Smith Statement On Joint Hearing On Barnegat Bay And Shore Issues

LACEY TOWNSHIP – Senator Bob Smith, D-Middlesex and Somerset, and Chairman of the Senate Environment Committee, issued the following statement today regarding the joint hearing between his panel and the Assembly Environment and Solid Waste Committee on the environmental conditions facing the Barnegat Bay and Little Egg Harbor estuaries and other important issues facing the Jersey Shore:

“New Jersey residents from Cape May to High Point are proud of our pristine Jersey shore and rightly so. The Shore region is the jewel in our State’s tourism crown, with visitors to the State flocking by the thousands to our beautiful beaches and vibrant bays every summer.

“However, the lasting beauty and attraction of the Jersey shore comes at a price, and that price is continued and responsible stewardship by elected leaders and Shore residents who can make a difference.

“Today, we heard about the effects of nonpoint source pollution on the health and vitality of the Barnegat Bay and Little Egg Harbor estuaries, some of the most extensive saltwater marsh ecosystem left on the entire East Coast. Higher levels of phosphorous and nitrogen, caused by pollution runoff, are literally choking the life out of the Barnegat Bay ecosystem, creating an inhospitable habitat for marine life and aquatic plant life that has thrived in the area for generations.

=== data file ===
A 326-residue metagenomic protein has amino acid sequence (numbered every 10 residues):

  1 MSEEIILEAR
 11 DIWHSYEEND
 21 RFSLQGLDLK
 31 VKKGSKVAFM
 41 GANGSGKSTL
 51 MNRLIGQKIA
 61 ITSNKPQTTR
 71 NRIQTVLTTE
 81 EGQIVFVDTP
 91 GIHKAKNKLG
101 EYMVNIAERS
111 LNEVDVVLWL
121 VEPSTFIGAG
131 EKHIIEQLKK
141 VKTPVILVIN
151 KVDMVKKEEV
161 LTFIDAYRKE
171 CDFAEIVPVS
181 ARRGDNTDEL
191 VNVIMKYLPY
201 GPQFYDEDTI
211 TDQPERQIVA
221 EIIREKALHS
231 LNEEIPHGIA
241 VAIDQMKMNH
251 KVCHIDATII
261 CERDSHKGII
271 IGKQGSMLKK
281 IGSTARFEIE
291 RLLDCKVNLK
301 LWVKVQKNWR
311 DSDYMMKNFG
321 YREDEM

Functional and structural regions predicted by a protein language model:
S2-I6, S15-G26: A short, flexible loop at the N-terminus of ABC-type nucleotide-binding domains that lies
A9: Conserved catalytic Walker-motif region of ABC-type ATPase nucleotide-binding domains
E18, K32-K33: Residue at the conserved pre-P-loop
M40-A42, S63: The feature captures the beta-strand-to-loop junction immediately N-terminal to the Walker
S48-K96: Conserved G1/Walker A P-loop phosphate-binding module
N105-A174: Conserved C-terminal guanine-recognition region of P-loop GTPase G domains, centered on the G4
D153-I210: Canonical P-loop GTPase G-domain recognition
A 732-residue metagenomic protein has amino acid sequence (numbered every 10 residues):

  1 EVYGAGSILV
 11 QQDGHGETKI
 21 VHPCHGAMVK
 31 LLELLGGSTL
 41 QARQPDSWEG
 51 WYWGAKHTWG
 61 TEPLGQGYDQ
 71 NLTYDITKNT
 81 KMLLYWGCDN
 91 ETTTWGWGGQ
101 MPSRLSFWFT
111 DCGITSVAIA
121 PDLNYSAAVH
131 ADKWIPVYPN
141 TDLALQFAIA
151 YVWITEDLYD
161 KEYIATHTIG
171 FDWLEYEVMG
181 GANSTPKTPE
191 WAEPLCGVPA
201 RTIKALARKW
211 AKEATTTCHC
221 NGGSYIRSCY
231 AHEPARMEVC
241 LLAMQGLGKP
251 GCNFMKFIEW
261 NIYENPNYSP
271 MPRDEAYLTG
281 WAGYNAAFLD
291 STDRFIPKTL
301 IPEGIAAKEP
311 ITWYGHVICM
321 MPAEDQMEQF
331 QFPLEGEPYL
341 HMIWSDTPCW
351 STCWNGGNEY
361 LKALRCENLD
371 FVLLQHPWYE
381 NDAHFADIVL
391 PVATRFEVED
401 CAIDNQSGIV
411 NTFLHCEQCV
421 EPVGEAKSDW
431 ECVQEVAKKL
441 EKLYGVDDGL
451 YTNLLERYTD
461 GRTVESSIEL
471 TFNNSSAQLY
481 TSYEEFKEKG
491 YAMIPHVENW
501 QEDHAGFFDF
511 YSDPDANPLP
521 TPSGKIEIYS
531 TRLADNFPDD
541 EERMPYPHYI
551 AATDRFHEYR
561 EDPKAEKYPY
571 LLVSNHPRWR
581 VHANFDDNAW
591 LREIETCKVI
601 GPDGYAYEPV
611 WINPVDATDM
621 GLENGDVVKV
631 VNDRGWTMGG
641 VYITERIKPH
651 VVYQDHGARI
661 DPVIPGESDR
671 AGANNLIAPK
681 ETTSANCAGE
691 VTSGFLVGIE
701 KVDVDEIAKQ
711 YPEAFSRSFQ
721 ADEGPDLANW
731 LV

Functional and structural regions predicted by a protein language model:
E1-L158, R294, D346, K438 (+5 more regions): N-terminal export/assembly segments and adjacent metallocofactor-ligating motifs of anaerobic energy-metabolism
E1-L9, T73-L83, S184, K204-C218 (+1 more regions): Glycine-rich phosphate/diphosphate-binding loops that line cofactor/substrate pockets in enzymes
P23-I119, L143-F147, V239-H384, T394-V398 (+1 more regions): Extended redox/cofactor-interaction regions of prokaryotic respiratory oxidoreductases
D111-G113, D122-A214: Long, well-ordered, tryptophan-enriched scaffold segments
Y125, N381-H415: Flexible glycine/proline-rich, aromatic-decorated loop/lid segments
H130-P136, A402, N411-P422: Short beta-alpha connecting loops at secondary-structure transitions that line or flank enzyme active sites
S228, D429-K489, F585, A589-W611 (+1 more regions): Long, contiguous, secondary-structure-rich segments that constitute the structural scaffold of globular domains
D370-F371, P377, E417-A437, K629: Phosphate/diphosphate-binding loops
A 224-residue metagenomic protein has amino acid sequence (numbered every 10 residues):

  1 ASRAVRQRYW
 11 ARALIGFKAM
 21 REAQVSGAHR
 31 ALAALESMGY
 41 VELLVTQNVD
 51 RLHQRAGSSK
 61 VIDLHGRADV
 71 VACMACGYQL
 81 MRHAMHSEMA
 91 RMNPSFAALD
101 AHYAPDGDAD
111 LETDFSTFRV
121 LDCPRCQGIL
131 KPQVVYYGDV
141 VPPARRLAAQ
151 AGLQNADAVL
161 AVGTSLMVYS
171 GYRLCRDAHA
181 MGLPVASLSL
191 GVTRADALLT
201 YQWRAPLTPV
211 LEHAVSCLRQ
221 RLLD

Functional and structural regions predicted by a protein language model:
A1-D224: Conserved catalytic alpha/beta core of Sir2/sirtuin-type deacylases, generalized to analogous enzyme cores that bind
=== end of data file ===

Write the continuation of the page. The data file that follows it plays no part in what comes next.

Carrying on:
“The dangers to the environmental quality and vitality of the Barnegat Bay and Little Egg Harbor Estuary are not unique to that region. Unless we take a Statewide, comprehensive and coordinated approach to reduce nonpoint source pollution, through development buffers along vulnerable waterways, nitrogen and phosphorous abatement efforts in our waters, and other common-sense pollution controls, we’re going to see the same fate for other inlets and bays around the State.

“Simply put, unless we act, our beautiful bays and inlets will be turned into nothing more than wildlife dead-zones, decimating not only our tourism economy but also the State’s commercial fishing industry.

“Without action to control the impact of nonpoint source pollution in our bays and inlets, efforts to protect and preserve the Shore will be for naught. Efforts to bolster tourism and attract new visitors to the Shore will be for naught. We spoke today about the federal saltwater fishing registry and finding funding for the interpretive centers at Liberty State Park and Island Beach State Park. But unless we reverse course on nonpoint source pollution and actually start to reduce pollution levels in our water, we might as well stop the conversation right here, because it’s going to be game over.

“I remain hopeful that we can reverse years of laissez-faire environmentalism when it comes to Barnegat Bay. The stakes, both ecological and economical, are too great to ignore the data on runoff pollution in the bay. But through comprehensive pollution controls and runoff mitigation efforts, we can preserve these fragile ecosystems for generations to come.”